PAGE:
Knives Out is a rare film to find these days. A whodunnit filled with Hollywood’s finest actors and based on an original script is something of a novelty in an age where every theatre in the world is cluttered with big-budget blockbusters.
Further adding to this film’s appeal is that it isn’t only an ode to older Agatha Christie classics but a new riff on the crime-whodunnit mystery genre. With a story that is equal parts amusing and clever, director Rian Johnson manages to make a classy mystery that will please fans of smart comedies and mysteries alike.
Johnson coming off the highly controversial Star Wars: The Last Jedi, Johnson was something of a wildcard in terms of the kind of box office results he could provide. But the director’s clever writing and superb cast, effectively managed to make this one of the most well-liked films of the yester year.
Starring Daniel Craig as a well-meaning but seemingly incompetent detective, Benoit Blanc, the film starts out like your traditional murder mystery with a detective investigating the death of a famous author.
The man in question, Harlan Thromby, is the wealthy patriarch of a large family who are all under suspicion when there seems to be more than what meets the eye to his apparent suicide.
The all-star roster includes indie darlings like Toni Collette (essentially as a Gwyneth Paltrow caricature), Michael Shannon and Lakeith Stanfield. Also, in supporting roles are some recognizable TV and Film personnel including Don Johnson, Katherine Langford (of 13 Reasons Why fame), Jaime Lee Curtis, Jaeden Martell and Chris Evans.
Among them, it is easily Collette who is the biggest scene stealer, with her lifestyle guru so out there that you kind of hope for a spin-off series about her character alone. Chris Evans is also game, playing the black sheep, Ransom, with a maniacal zeal that keeps you looking for his character long after he disappears. However, the real star of Knives Out is undoubtedly Ana De Armas.
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Knives Out is fundamentally a star vehicle for the Blade Runner 2049 actress who plays the lead Martha. Her endearing character paired with De Armas’ doe-eyed gentle performance make her an instantly likable lead. This is particularly true when she has to face off against the Thrombys who, for all their appearances, are vulturous when the going gets tough.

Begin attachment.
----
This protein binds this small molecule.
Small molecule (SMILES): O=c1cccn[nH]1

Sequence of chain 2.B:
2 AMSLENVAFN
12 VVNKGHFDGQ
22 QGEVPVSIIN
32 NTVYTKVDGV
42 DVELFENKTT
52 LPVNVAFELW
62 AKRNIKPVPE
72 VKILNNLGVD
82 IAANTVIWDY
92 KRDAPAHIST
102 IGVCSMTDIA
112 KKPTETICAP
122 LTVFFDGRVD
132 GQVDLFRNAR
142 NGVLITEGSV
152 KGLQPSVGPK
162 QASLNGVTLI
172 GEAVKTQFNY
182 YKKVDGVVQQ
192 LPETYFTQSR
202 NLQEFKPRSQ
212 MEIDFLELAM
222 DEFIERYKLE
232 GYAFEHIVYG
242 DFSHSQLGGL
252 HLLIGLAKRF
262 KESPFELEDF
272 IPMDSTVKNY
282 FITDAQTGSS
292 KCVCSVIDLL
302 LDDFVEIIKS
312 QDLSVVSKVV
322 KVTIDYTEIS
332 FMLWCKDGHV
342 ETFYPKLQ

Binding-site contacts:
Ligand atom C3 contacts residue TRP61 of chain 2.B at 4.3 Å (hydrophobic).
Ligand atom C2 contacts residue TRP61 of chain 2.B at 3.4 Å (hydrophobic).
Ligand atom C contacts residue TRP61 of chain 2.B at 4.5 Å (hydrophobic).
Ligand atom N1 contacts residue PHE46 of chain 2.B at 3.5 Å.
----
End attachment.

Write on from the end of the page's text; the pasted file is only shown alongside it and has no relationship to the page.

The story is smartly structured in a way that having a large number of characters doesn’t necessarily mean that we don’t get to understand the characters and their relationships with one another.
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Brilliantly, the mystery ensemble is all the merrier with so many well-known faces in small supporting roles. Our familiarity with these A-listers, makes the lack of screen time for them bearable and makes their characters feel lived in even if some of their roles seem more like cameos than proper parts.
Where the film stumbles though, is in Rian Johnson’s direction, which is unremarkable and makes the film feel ordinary when so many other elements are working in its favor. A film in this genre could have been befitting of a more stylized look and it’s a shame that Johnson wasn’t able to add more personality to the movie.
There is also the subtext in the movie that gets a little too heavy handed sometimes. In a pivotal scene in the film, the movie goes full throttle on its politics when leaving it up to the viewers to relate the story to the real world would perhaps been wiser. Such things made the film feel a little amateurish for my liking.
Nonetheless, Knives Out is a deliciously twisted concoction from director Rian Johnson that serves as a reminder of the kind of family films studios are leaving on the table by going all in on action tentpoles.